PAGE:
Two houses sit empty and boarded up at the end of Humphrey Street overlooking Research Parkway.
The paint is peeling, the roofs are rusted, and the brick chimneys are crumbling.
But they remain, as Cheryl Harry puts it, “iconic symbols of freedom.”
Harry is leading an effort to preserve the shotgun houses, which date to the early 20th century, and use them to tell the story of the historically black Happy Hill neighborhood. The term shotgun house refers to the notion that one could fire a gun through the front entrance of the dwelling and have the round exit through the back without hitting anything. The houses were once quite common, but only a few in Winston-Salem remain occupied. Harry says she knows of about a half-dozen clustered around 13th and 14th streets, but not many more in the area.
She hopes to see one — or both — of the Humphrey Street houses transformed into exhibition spaces chronicling the history of this Winston-Salem community.
“After slavery ended, people didn’t have a lot and this was the type of housing many people could afford back then,” she says. “Other factors like Jim Crow and segregation limited where people could live. But out of these tiny vessels of memory, you have people who emerged as doctors, lawyers, supervisors. So many of our historical buildings have been torn down, but it’s important to have African-American history in the landscape.”
Harry is executive director and founder of Triad Cultural Arts, a nonprofit which seeks to promote local African-American history. Among other things, the organization sponsors Winston-Salem’s Juneteenth Festival, and hosts cultural tours throughout the area.
Of the two houses on the Humphrey Street site, one sits on its original foundation and local preservationists first proposed trying to restore it in 1999. The other dwelling is believed to have originally been located on Alder Street, but moved in the early 1990s to a site on Humphrey Street where an electrical substation now sits.
“My colleagues were working on a tour and were over in Happy Hill,” says Harry, who was working at nearby Old Salem at the time. “They stumbled upon the fact that that house was about to be destroyed. We rushed over there and got the foreman to hold off on [the demolition]. We started emailing people in the city and it just sort of began to snowball.”
The city moved the house a few hundred feet to its current spot, adjacent to the first home, in 2014. Around that time, Triad Cultural Arts got involved with preservation efforts. The organization launched a fundraising campaign and unveiled plans to move the houses to another site where they could possibly serve as a gateway and welcome center for Happy Hill Park.
The Happy Hill neighborhood was founded in 1872 on the site of what had been a plantation where Moravian doctor Friedrich Schumann lived. It was the city’s first planned black neighborhood, and had originally been known as Liberia, named after the West African republic founded by freed slaves.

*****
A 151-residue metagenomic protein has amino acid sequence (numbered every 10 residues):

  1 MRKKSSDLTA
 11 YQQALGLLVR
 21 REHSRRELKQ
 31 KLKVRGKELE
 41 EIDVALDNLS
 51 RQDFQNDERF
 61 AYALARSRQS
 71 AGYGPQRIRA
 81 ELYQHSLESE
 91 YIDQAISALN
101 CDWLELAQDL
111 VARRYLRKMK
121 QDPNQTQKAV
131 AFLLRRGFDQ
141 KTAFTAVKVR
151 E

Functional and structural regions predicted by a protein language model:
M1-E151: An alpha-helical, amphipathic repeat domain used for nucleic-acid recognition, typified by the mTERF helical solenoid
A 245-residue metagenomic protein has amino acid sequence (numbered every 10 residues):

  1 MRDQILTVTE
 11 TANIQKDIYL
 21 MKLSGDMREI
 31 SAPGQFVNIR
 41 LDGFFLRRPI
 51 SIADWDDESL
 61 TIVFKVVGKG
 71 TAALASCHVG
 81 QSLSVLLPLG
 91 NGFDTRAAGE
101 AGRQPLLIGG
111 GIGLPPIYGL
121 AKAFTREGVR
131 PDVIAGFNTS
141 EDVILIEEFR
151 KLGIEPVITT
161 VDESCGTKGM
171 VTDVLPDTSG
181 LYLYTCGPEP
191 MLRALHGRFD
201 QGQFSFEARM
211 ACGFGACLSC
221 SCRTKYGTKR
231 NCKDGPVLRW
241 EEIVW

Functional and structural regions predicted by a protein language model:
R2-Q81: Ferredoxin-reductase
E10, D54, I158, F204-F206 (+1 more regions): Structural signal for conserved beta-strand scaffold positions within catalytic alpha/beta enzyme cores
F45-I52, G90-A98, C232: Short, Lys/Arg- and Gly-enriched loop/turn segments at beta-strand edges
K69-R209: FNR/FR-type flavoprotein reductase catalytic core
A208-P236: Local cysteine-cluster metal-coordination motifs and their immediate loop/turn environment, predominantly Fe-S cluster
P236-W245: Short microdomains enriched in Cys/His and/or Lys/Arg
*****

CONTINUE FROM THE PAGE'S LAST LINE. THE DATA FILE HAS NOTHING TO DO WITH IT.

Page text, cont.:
“The land was a flood plain,” Harry says. “It had a lot of mosquitos; they had to petition the city to try to get rid of the mosquitoes. You had community leaders rising up to try to get necessities for people.”
For much of its history the area was a working class neighborhood, Harry says.
According to census records from 1940 (the earliest for which could be found for either home), the first house at the Humphrey Street site was occupied by a woman named Anne Rorie, along with her son, daughter, and granddaughter. She died in 1948, a death certificate listing her occupation as “domestic.” Census records list occupations for others in the neighborhood as truck driver, tobacco stemmer, ditch digger, and house cleaner.
The two homes at Humphrey Street are rectangular in shape and measure roughly 700 square feet. They have three rooms “stacked back to back,” as Harry puts it — a living room, bedroom, and kitchen.
The first house at Humphrey Street has a roof, floors, and beaded board walls that are in “fair condition” according to a report prepared by a historical preservation group from Middle Tennessee State University. However, the rear part sustained some water damage from indoor plumbing that was installed around 1960.
The other house, though, suffered a good deal of wear, possibly from the move in the early 1990s, according to the report. The front porch stoop is missing, as are the supports for the roof over the front door. The roof along the rest of the house is sagging, and the rear room has “suffered from severe water damage,” according to the report.
Restoration is expected to cost roughly $200,000 per house. The focus right now is on preserving the first house, she says. The city is going to pursue some grant funding but a timeline isn’t in place yet. Harry’s organization also plans on seeking private donations and hosting some fundraisers.
She sees the houses serving as the impetus for further development in the Happy Hill community.
“This will be a place where people can come and interact with local history,” she says. “You’ll have some artifacts, some technology to help tell the story. I see young people coming, families coming, being engaged, saying, ‘Ooohh, I didn’t know that.’ I see older people being proud to have this repository of their history so that people can get a feel for what life was like. A lot of people may think, why spend this much money? But you can’t put a price tag on the importance of history.”